Posted on: Tue, November 21, 2017 at 1:18
Like most of us, I find myself racing busily through life. The practice of offering thanks is one that research has shown to have positive emotional and physical health benefits and still I find myself facing November, Thanksgiving specifically, and feeling remiss that I have allowed so much time to pass since intentionally giving thanks.
As I consider all the things for which I am grateful, my list feels long and always begins with my family. I am grateful for the support of my husband and for my children who are happy and brave and learning to navigate the world with the autonomy and skill that reflect their age; I am grateful for my parents who play such an important role in the life of my family; I am thankful for the love and unconditional friendship of my sisters and for their children and spouses; and I am grateful for my friends and the many members of my extended family.
Reflecting on last week's workshop with educator and author Meenoo Rami, I was also reminded of my teachers and mentors, people who profoundly influenced my childhood, my professional life and my understanding of children. From some, I learned what kind of educator I don't want to be, and from others, I have been undeniably inspired.
Last month, I recounted a story about a very challenging year I had teaching, but it was one in which I learned and grew the most. One of my students had a difficult time managing his emotions, and he suffered from the isolation it caused with his peers. I was young and determined, didn't have children of my own, and still I found that most days were hard and long. What worked one day, didn't work the next. When it seemed that there was movement forward, it was always followed by steps back.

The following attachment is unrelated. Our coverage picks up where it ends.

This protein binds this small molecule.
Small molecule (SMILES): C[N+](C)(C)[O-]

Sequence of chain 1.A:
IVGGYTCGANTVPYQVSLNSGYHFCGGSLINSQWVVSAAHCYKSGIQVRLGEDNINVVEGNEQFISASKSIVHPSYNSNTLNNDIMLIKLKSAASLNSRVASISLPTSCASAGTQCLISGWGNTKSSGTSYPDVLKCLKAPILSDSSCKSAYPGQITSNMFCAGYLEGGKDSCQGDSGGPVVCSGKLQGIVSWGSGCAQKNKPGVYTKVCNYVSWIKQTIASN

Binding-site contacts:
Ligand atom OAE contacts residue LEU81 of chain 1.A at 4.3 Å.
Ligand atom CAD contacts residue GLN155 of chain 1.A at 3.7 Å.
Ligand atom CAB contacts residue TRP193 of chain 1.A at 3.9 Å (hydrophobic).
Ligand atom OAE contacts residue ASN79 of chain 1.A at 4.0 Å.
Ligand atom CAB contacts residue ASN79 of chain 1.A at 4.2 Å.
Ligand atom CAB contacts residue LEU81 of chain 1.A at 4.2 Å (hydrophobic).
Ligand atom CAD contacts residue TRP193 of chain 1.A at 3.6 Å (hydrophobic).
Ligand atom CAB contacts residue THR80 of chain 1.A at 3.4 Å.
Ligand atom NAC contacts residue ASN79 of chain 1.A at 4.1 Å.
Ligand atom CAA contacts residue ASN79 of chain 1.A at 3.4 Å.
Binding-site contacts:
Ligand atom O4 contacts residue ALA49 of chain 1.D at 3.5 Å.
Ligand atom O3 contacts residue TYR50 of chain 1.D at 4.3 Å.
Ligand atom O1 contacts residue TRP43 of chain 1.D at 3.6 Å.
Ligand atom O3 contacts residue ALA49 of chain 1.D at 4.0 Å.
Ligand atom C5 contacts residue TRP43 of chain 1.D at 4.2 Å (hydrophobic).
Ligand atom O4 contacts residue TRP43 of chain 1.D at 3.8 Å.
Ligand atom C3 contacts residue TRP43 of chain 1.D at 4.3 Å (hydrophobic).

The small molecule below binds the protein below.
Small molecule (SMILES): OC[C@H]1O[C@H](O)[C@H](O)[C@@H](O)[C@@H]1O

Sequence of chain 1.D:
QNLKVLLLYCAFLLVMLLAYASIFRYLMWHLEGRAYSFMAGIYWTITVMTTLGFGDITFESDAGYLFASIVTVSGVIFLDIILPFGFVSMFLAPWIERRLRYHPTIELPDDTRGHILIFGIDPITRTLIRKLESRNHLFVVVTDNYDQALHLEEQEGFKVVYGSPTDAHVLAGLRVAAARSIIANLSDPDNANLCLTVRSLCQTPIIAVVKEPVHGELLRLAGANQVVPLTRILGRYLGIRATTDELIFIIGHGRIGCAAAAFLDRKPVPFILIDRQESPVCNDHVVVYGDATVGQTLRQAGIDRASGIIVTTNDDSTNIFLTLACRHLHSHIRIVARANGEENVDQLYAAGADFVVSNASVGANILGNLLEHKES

The interim principal in my building was a retired superintendent of schools, and he acted as a mentor and helped guide me, not so much with answers or specific strategies, rather with insights I find myself applying today. On one of my hardest days, he offered, "Let him go in his door and out yours," thus offering this struggling young boy some dignity and a sense of control over the things that I should just let go. If my goal was to help him stay in the room so that he could at least overhear a discussion or lesson, then I needed to be alright with him sitting away from the Circle. As the year progressed, his position ten to fifteen feet from the group shortened to five, then just outside the Circle, and by the end of the year, he was in it and participating with all of us. This was not the end of the road for him, or for me, but I do know that without the support and modeling of compassion and humanity that I would not have been able to do it on my own.
Within days of recounting this story, I read in the Inquirer and Mirror that my mentor and friend had passed away. It broke my heart, and at the same time, I was grateful that we had crossed paths at such an important time in my development as a teacher. With hindsight offering the gift of clarity, I wish I had thanked him for reaffirming my belief in the possibility of all children and for guiding the journey that ultimately led me to Nantucket Lighthouse School.
As I reflect on this experience, I consider my fellow Lighthouse educators. I imagine your children will hold them in their hearts for many years to come, as the relationship between Lighthouse students and their teachers is undeniably rich and worth remembering.
Happy Thanksgiving to all.
Head of School